The biggest draw for the RTX line of desktop and mobile cards is ray tracing capability, an option for super-realistic lighting and reflections. Early RTX buyers were discouraged at the performance hit in brand new games when RTX lighting was enabled, often driving games down below the magical 60 frames-per-second mark even on massive powerhouse desktops. NVIDIA’s been working on the problem and says that improved drivers featuring DLSS (Deep Learning Super-Sampling) on more compatible games will boost that performance.

According to the presentation, DLSS should close the performance gap to within one or two frames per second of the game running with RTX disabled. DLSS combines upscaled sampling with NVIDIA’s proprietary AI technology to smooth out the rough patches of the GPU-intensive ray tracing process. We should see more games support it at launch as RTX ray tracing becomes standard on new high-end PC games.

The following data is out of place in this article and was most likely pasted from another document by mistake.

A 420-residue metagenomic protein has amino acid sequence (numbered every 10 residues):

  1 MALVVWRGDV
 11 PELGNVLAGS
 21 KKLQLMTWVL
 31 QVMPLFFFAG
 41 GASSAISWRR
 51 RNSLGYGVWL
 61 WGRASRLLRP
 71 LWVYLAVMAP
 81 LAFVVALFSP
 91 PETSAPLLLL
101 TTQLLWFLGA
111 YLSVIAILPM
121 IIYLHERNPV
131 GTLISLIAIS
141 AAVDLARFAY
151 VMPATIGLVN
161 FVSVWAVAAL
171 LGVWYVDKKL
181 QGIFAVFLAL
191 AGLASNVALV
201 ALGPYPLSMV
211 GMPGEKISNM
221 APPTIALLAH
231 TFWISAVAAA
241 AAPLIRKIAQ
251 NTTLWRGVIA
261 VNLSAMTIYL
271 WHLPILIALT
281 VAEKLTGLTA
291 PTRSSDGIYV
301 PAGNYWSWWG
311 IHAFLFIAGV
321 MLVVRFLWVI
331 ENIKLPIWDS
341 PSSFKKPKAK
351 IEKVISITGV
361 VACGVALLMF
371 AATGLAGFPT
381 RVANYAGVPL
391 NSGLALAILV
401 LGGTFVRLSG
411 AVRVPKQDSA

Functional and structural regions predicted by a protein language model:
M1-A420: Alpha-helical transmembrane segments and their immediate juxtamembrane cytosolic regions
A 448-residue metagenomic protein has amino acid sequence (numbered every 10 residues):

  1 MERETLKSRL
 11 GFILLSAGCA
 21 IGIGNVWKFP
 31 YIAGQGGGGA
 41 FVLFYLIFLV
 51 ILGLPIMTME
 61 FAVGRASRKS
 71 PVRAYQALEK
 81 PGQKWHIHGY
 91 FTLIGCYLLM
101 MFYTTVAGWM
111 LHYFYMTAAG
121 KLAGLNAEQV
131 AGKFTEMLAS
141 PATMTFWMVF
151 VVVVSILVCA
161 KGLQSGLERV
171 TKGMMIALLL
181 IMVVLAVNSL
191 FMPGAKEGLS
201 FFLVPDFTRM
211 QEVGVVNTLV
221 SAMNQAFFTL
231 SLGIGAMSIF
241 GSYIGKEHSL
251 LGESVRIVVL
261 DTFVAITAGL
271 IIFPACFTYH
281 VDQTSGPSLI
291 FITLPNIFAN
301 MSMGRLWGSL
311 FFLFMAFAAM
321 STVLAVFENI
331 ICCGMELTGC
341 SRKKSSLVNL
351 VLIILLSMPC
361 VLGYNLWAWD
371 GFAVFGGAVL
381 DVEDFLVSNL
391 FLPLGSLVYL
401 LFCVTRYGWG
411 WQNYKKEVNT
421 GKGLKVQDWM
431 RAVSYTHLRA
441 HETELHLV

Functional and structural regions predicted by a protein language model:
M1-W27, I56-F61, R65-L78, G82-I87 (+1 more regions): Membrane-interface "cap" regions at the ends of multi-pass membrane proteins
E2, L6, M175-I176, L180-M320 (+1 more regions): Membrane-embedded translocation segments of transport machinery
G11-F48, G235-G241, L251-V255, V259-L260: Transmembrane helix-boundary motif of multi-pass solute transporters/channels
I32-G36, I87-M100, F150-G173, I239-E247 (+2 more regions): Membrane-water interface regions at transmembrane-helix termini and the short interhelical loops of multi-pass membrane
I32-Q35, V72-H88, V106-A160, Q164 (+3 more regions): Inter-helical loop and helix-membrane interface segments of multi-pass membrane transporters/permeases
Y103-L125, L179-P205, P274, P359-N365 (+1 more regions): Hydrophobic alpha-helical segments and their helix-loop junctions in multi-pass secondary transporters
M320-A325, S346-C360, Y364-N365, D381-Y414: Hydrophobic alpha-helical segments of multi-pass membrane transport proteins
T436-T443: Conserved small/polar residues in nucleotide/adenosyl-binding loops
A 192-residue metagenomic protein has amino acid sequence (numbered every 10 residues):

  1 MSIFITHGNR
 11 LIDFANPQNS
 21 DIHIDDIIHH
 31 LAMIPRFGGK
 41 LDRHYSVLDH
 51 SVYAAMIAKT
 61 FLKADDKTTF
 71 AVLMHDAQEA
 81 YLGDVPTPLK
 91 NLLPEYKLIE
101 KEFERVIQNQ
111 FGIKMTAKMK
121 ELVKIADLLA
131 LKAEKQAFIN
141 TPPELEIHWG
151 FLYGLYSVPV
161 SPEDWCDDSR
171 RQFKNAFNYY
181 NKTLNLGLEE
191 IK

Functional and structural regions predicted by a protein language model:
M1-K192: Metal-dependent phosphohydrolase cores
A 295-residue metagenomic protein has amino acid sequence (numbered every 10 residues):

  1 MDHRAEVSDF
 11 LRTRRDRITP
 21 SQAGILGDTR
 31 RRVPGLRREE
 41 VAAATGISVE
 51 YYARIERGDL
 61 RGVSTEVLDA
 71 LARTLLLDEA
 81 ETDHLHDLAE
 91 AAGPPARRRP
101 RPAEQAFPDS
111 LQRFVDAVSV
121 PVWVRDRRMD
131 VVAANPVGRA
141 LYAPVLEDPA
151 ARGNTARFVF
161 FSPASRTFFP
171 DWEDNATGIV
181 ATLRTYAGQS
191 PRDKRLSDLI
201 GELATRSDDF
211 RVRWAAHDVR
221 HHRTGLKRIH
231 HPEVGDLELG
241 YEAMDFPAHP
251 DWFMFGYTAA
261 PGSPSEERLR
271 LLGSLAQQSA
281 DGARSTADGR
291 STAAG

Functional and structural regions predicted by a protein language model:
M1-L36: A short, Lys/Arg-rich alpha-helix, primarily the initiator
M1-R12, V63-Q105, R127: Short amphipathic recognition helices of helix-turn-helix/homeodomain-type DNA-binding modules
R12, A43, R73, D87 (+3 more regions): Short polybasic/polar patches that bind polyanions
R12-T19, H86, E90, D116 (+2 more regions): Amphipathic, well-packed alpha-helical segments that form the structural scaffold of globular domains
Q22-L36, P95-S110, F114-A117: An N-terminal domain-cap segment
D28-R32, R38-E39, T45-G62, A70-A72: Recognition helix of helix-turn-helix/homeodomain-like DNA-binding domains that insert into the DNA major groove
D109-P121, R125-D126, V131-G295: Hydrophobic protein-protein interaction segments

Asus Enters the Small but Growing Chrome OS Tablet Market

Full tablets powered by Google’s Chrome OS are thin on the ground, but with the Pixel Slate now making its way to users’ hands, it’s growing faster. Asus, frequent Chromebook manufacturer, is introducing its first model at CES.

The Chromebook Tablet CT100—which, yes, is a tablet and not a “book” of any note-like description, and lacks a keyboard—shares a lot of similarities with the first Chrome OS tablet from Acer. Its 9.7-inch, 2048×1536 screen runs on top of a Rockchip ARM-based processor with 4GB of RAM and 32GB of flash storage, making its hardware closer to an entry-level iPad than a Pixel competitor. Expansion comes from a MicroSD card slot and a USB-C port.